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Social media craze threatens historic sites

Social media enthusiasts are, in essence, ‘ruining’ our cherished sites,” lamented a caver, as a vast amount of rubbish was recently extracted from a 19th Century mine. Anthony Taylor voiced deep concern over the surge of visitors attracted by a viral YouTube video showcasing abandoned cars in the Gwynedd quarry, which garnered over six million views. Subsequently, Instagram was flooded with hundreds of snapshots of the “car graveyard.” However, alongside these images, litter and graffiti were left behind by the photographers.

“These sites possess a unique beauty, and it’s disheartening to witness their degradation,” remarked Mr. Taylor, 42, hailing from Aberystwyth, Ceredigion. He expressed his dismay, stating, “It seems that Instagram is hastening the decline of many such places,” noting how visitors often arrive, snap a picture, and then hastily depart, leaving behind a trail of mess.

Gaewern slate mine, nestled on private land near Corris Uchaf, boasts a rich history dating back to 1820, with mining operations persisting until the 1970s following a merger with the nearby Braichgoch slate mine. Mr. Taylor reminisced about his initial visit in 2022, recalling the surreal sight of rusting cars and televisions dumped into one of the mine’s chambers, illuminated by shafts of sunlight.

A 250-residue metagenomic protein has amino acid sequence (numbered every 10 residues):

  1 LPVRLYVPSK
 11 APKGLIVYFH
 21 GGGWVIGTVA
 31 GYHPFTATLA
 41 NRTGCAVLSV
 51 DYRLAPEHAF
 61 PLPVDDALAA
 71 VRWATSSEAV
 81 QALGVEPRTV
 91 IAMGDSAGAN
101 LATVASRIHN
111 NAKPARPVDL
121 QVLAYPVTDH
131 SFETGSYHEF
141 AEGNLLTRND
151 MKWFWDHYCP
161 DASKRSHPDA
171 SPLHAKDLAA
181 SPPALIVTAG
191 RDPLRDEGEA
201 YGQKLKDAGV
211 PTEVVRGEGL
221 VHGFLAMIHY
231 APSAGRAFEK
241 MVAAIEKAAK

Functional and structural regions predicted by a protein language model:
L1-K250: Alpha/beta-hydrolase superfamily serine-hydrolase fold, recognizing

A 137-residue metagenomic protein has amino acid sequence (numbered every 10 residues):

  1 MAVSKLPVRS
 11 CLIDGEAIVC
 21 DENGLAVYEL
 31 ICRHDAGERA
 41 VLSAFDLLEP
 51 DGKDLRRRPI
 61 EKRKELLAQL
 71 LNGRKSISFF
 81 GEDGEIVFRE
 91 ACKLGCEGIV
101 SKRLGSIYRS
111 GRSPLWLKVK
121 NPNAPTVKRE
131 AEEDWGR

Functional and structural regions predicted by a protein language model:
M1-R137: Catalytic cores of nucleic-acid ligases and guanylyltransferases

“It’s an otherworldly environment, perhaps one of the most peculiar places globally,” he mused. “How often does one encounter hundreds of cars underground, bathed in sunlight?”

Yet, accessing this marvel proves challenging, with the entrance strewn with discarded bin bags employed by visitors attempting to keep their feet dry. “Approximately 30 feet in, the spray painting begins, and it’s disheartening,” Mr. Taylor remarked. He described encountering worsening graffiti as he progressed towards the cars, coupled with an increase in litter, including discarded glow sticks and human waste. “Upon reaching the end, the sight of numerous boats and inflatable dinghies strewn about was appalling,” he added. “It’s a distressing scene, truly saddening.”

The allure of such sites stems from their online portrayal, enticing visitors with promises of extraordinary sights. Hence, Mr. Taylor questioned the rationale behind desecrating these locales, pondering, “Why tarnish what draws people here in the first place?” In response, he and fellow cavers undertook a significant clean-up effort on March 22nd, aided by six volunteers. Together with another group associated with the YouTube channel Hell on Earth, they removed approximately 30 discarded dinghies.

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“These actions were necessary,” affirmed Mr. Taylor, expressing concern over the actions of individuals he labels as “influencers” who frequent these sites. “These places hold inherent value, yet some seem intent on destroying them for everyone else.”

He advocates for raising awareness about the historical significance of abandoned mines, fearing the eventual closure of sites like Gaewern due to ongoing abuse. “Should these transgressions persist, these treasures will be lost to us forever.”

Reflecting on his numerous expeditions to abandoned mines across mid-Wales, Mr. Taylor recounted discoveries ranging from a child’s footprint to ancient artefacts such as hobnail boots and miners’ tools. “If one fails to recognise the value in these findings, then what hope remains?” he questioned. “While one might assume such appreciation to be inherent, it appears we must actively educate in this modern era.

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